Garlic has been used for many purposes other than food, throughout history.
- Homer mentions garlic in his famous Odyssey, saying that the deity Hermes, gave garlic to Odysseus as a protection against the goddess Circe‘s evil sorcery in which she turned men to swine.
- During the Roman Empire garlic was a symbol of the common people, since no noble would debase himself by smelling of garlic.
- Unfaithful Egyptian husbands relied on garlic’s unique “scented” properties, as they would chew a clove or two on their way home from visiting their mistresses, ensuring that a jealous wife would be unable to detect any stranger’s perfume.
- At the peak of Egypt’s power over 4,00 years ago, garlic was given to the laborers and slaves who were building the great pyramids in order to increase their stamina and strength.
- Modern day Germany and Czechoslovakia both have an old Proverb that says, “A bite from a watch dog is much more cutting and painful if the dog has eaten garlic at the New year,” and another says, “Garlic is as good as ten mothers.”
- Garlic has been used to ward off vampire’s, so the legend goes, and during the medieval era when children went to play or work in the fields, cloves of garlic hung around their necks to protect them from the evil spells of the local witch.
- French priests of the Middle Ages used garlic to protect themselves against bubonic plague.
- During World War I, European soldiers prevented infection by putting garlic directly on their wounds.
After 6000 years of folklore, garlic has now come to be valued not only as a food source, but seen for it’s therapeutic benefits.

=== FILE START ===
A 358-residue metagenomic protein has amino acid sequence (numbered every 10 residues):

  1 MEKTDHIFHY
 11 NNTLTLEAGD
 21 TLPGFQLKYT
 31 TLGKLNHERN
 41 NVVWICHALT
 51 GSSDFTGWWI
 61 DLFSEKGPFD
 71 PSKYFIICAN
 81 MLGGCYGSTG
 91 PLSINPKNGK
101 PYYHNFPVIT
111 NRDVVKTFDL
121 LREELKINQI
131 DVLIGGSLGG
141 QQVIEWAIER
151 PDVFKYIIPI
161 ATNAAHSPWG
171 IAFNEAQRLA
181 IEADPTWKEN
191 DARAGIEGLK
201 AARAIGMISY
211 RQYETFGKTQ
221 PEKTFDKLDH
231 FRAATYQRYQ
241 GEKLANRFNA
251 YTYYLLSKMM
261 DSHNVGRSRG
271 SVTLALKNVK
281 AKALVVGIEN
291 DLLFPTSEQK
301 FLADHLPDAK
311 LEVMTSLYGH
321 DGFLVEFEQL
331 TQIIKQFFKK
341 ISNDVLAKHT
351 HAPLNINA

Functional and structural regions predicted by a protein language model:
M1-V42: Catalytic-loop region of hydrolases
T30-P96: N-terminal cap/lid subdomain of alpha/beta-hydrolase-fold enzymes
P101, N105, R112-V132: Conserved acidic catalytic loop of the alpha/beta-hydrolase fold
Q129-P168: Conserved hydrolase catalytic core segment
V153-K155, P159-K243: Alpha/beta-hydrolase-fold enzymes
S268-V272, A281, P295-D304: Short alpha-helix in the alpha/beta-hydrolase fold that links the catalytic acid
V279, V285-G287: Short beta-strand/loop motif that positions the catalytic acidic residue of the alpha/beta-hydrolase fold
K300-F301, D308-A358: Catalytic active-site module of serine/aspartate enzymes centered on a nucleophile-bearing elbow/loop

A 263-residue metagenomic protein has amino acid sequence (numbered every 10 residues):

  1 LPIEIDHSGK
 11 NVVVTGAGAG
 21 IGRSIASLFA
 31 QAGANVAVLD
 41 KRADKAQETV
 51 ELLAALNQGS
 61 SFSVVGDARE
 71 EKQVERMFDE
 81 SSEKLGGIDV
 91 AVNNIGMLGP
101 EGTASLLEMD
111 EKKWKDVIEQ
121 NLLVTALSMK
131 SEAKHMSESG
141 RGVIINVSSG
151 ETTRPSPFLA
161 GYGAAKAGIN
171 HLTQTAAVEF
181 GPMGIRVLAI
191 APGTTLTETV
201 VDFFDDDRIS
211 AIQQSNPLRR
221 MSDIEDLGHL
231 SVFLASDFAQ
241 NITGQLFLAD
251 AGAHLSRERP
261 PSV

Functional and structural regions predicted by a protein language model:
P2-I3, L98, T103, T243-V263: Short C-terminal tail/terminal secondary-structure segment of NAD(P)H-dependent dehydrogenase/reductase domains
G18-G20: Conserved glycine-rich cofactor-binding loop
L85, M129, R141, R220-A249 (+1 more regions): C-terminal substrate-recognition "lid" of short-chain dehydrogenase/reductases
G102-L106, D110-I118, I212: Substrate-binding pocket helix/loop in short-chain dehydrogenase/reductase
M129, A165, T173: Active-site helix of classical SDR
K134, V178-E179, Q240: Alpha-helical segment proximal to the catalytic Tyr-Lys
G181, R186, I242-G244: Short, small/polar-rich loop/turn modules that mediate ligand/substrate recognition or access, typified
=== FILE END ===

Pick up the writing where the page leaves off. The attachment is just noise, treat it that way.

Such as an article in the Journal of Agricultural and Food Chemistry states saying that garlic taken in conjunction with whole grains appears to increase the body’s absorption of iron and zinc.
Over the centuries of human history, garlic has remained synonymous with eternal youth, health, vigor and vitality.
Our featured recipe has fresh garlic cloves, 20 to be exact. Here is what you will need to prepare – Garlic Thyme Chicken Thighs.
2 tablespoons avocado oil
4 chicken thighs, bone-in, skin-on
20 cloves garlic, separated and peeled, about two full heads
2 tablespoons gluten free multi-purpose flour
1 cup chicken broth
10 sprigs fresh thyme leaves, leaves removed and stems discarded
Preheat the oven to 400 degrees
Over medium high heat, in a cast iron skillet, heat the avocado oil .
Season the chicken thighs generously with salt and pepper.
Cook the chicken thighs skin side down on medium-high heat until well browned, for about 5 minutes, then flip the chicken thighs skin side up and cook for another 3 minutes. Remove the chicken thighs to a plate.
Reduce the heat to medium, add the garlic to the same skillet, and cook, occasionally turning, until garlic starts to brown, 3 or 4 minutes.
Return the chicken to the cast iron skillet, cover with a lid (if the skillet has one) or aluminum foil, and place in oven for 15 minutes.
Remove the pan from the oven and put it on a stove top. Have caution though removing the cast iron skillet, as the pan will be very hot.
Remove the chicken thighs, garlic, and all but 2 tablespoons of oil from the pan.
Over medium heat, whisk in the 2 tablespoons of gluten-free flour with the oil in the pan.
Next, gradually whisk in the chicken broth and fresh thyme leaves for 1 or 2 minutes, until the sauce thickens.
Remove the pan from the heat, and season the sauce with salt and pepper.
Add the roasted garlic and chicken thighs back to the pan. Serve with your favorite side dish, a salad, and enjoy.
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